Lately, it’s been scarce but emphatic. It fell for five minutes Saturday morning, hammering the roof of my car as I drove to campus. Pedestrians panicked. A woman’s umbrella inverted. She wrestled with it in the rain instead of stepping under a nearby awning. Others held shopping bags over their heads, and paper coffee cups sailed down the gutter. Joggers ran faster.
G.K. Chesterton loved rain and his wife hated it. With her cousin, Chesterton founded the Society for the Encouragement of Rain. His biographer, Ian Ker, reports:
“Meetings were to take place on Salisbury Plain under the sign of an umbrella, at which members would be served coffee and cakes under the rain.”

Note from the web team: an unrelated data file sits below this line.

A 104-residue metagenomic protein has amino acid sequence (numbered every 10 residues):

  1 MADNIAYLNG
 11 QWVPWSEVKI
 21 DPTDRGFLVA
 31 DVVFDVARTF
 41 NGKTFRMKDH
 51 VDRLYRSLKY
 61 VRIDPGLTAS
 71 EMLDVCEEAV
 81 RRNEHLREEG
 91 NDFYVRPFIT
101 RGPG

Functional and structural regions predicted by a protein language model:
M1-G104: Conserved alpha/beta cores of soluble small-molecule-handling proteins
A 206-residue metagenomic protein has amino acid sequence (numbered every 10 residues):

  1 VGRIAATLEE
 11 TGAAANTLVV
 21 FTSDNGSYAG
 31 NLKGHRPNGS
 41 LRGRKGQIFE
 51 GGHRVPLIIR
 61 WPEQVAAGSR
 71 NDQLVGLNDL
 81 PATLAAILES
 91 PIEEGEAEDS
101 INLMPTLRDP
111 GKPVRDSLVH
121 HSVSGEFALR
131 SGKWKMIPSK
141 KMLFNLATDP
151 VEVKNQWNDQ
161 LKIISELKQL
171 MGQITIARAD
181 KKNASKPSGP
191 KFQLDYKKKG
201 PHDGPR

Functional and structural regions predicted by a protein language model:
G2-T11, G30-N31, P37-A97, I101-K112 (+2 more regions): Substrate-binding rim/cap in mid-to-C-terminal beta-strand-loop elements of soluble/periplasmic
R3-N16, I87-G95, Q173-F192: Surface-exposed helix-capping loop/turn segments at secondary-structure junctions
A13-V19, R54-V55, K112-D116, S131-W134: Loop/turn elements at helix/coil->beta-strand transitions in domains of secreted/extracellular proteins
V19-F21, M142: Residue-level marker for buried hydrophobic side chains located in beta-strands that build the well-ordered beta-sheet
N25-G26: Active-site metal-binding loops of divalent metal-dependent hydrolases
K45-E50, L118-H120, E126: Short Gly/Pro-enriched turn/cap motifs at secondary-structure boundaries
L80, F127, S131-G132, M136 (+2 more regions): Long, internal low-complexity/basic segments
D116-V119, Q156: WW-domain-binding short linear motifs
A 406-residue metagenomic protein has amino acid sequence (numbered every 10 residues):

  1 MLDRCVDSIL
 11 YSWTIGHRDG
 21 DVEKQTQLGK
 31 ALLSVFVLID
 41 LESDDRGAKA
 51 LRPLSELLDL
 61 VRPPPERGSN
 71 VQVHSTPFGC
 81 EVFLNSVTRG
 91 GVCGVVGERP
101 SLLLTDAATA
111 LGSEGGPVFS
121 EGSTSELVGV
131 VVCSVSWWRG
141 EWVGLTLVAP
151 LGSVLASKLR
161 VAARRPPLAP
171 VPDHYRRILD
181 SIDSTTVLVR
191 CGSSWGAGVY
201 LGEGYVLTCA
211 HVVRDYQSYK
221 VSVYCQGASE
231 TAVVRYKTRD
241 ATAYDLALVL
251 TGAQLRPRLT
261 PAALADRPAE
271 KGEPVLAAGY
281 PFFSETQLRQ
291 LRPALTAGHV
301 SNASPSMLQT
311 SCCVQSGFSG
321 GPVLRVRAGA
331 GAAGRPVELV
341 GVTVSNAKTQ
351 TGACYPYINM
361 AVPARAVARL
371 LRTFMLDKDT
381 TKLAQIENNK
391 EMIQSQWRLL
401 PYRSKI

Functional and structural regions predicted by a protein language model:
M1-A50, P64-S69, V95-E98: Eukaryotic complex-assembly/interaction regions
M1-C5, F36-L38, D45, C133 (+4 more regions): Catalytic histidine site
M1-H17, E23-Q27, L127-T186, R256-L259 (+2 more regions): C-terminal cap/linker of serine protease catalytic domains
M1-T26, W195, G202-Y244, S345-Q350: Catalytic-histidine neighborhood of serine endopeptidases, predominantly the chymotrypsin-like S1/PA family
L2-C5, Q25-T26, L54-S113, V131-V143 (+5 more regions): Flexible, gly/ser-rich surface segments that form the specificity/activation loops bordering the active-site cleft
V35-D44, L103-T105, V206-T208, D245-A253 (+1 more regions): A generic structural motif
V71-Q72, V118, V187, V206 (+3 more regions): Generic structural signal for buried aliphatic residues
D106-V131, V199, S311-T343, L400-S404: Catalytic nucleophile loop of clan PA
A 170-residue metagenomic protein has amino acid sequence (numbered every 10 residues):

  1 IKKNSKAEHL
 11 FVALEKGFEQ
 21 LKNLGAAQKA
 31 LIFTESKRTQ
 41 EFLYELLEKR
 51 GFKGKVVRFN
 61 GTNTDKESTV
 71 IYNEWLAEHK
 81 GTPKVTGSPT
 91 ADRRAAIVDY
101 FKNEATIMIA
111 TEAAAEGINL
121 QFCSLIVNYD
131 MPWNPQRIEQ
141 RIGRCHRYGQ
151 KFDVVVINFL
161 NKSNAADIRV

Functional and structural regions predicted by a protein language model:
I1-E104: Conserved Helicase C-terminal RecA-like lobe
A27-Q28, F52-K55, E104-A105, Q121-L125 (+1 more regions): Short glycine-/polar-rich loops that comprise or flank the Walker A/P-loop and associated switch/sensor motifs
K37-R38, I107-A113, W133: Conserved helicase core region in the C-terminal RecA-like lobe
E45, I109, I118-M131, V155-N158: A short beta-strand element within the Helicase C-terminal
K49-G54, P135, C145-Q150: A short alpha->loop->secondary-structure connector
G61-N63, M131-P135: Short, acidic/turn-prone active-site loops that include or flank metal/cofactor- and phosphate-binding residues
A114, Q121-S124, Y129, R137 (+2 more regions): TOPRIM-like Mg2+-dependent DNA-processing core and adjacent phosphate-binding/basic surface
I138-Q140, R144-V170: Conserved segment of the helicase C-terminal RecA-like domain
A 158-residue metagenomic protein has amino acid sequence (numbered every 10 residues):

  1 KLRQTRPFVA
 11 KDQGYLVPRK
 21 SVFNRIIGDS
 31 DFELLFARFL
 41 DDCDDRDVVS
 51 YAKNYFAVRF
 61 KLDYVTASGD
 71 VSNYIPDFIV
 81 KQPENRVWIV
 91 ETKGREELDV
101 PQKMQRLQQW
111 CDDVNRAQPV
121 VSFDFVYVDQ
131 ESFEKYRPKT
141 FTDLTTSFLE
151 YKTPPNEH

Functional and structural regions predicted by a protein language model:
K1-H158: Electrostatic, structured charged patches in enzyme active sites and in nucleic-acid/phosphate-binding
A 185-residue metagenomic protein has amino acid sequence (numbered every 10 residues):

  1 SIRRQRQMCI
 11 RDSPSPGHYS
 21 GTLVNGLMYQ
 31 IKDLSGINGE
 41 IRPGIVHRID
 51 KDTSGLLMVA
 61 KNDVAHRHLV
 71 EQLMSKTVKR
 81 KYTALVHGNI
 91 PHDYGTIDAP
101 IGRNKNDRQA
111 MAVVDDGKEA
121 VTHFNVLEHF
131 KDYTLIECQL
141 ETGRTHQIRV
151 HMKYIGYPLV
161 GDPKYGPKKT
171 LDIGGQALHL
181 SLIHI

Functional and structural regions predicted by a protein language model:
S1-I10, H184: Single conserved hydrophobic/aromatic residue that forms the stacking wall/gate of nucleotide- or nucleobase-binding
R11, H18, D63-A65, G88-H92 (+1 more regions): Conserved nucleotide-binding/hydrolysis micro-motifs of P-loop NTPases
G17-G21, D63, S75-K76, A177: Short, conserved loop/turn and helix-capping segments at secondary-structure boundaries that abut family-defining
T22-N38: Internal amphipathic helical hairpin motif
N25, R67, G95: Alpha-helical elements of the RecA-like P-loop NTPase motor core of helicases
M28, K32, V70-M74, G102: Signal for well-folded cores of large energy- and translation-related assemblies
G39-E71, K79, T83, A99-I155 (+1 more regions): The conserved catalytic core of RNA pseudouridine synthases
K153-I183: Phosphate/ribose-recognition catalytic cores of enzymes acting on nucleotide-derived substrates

Ever playful, like a happy child, and always grateful for the world’s gifts, Chesterton writes in an 1895 letter quoted by Ker:
“I have just been out and got soaking and dripping wet; one of my favorite dissipations. I never enjoy weather so much as when it is driving, drenching, rattling, washing rain….Yes, I like rain. It means some thing, I am not sure what; some thing freshening cleaning, washing out, taking in hand, not caring-a-damn-what-you-think, doing-it-duty, robust, noisy, moral, wet.”
In the parking lot, I watched a blue jay in a puddle taking an enthusiastic, all-over bath.